In contrast, on the XRP Ledger, a transaction can be settled within three seconds. This greatly increases efficiency and reduces transaction risks. The system is like other public blockchains, in that it is online 24/7, year-round so there are no delays as a result of bank holidays or constraints imposed by normal business hours. And, costs of transactions on the XRP network are negligible. The default transaction fee is 0.00001 XRP, which (as of October 2020) is equivalent to $0.0000024 USD. This low cost makes settling international transactions feasible and practical.
The Need for an Efficient Fiat Bridge
With traditional cross-border payments like remittances, banks need to hold an account with enough local currency from the intended recipient’s country. For example, a payment sent as South African Rands (ZAR) will not seamlessly convert to Argentine Pesos (ARS). Instead, that payment between the countries will undergo a number of currency conversions through intermediary banks. The ZAR from the sender will likely first be converted to USD, which will then be transferred to another bank that accepts USD and has adequate holdings of ARS. Only after this point can the transaction settle and the ARS amount becomes available to the recipient. This is only one example, but think about how complicated this gets when working across the 180 or so currencies across the globe. To make the international exchange process work, banks must maintain adequately stocked accounts in multiple foreign currencies, which ties up valuable capital that would otherwise be circulating through the economy.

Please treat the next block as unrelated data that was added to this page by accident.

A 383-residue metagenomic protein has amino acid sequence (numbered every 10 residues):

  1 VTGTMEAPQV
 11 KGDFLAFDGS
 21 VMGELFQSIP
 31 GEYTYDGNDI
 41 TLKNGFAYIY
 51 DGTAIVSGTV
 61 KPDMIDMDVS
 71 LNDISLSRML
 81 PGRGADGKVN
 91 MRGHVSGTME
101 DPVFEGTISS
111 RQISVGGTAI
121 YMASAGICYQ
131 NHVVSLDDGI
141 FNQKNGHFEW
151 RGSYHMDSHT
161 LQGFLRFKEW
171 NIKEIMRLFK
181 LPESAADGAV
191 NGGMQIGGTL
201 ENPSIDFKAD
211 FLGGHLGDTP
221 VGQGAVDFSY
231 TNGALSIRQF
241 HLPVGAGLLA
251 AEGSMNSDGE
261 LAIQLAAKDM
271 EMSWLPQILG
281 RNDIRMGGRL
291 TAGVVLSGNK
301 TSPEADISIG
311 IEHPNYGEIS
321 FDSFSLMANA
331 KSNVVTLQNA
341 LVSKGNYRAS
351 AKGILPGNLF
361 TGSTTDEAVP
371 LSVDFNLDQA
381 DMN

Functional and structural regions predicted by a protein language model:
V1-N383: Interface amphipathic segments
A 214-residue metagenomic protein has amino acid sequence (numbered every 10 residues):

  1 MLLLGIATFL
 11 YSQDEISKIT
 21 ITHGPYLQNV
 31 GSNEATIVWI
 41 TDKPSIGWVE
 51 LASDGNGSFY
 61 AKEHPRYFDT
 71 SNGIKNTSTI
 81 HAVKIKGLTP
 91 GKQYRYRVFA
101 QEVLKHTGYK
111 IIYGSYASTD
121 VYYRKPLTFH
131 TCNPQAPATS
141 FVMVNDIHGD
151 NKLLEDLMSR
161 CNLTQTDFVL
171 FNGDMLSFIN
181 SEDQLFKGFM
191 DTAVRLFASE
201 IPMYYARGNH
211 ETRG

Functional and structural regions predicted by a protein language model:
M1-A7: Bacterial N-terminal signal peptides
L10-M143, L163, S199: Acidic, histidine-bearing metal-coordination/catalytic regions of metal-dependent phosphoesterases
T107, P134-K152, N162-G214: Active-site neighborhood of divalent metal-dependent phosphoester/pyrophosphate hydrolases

XRP's Competitive Edge on Liquidity
Ripple, a blockchain-based fintech, is using XRP to solve this problem. Ripple has a product called On-Demand Liquidity that allows financial institutions to instead settle transactions instantly with the XRP cryptocurrency. On-Demand Liquidity works by allowing financial institutions to convert fiat to XRP and convert XRP coins into the destination currency using local crypto exchanges. This functionality eliminates the need for financial institutions to hold large foreign currency reserves and, with increased liquidity, they are able to use capital more productively. This need is especially evident in remittances or SMB-payments because they are typically low value, high volume payments. The biggest remittance corridor in the world is U.S. to Mexico — nearly $36 billion is sent every year. Today, Mexico’s largest cryptocurrency exchange, is processing nearly 10% of remittances from the U.S. to Mexico using XRP through Ripple’s On-Demand Liquidity product.
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David Schwartz is the Chief Technology Officer at Ripple and is one of the original architects of the XRP Ledger. Prior to joining Ripple, David Schwartz was Chief Technical Officer for WebMaster Incorporated, a Santa Clara software developer. He developed encrypted cloud storage and enterprise messaging systems for organizations like CNN and the National Security Agency (NSA). Known as “JoelKatz,” he is a respected voice in the digital currency community.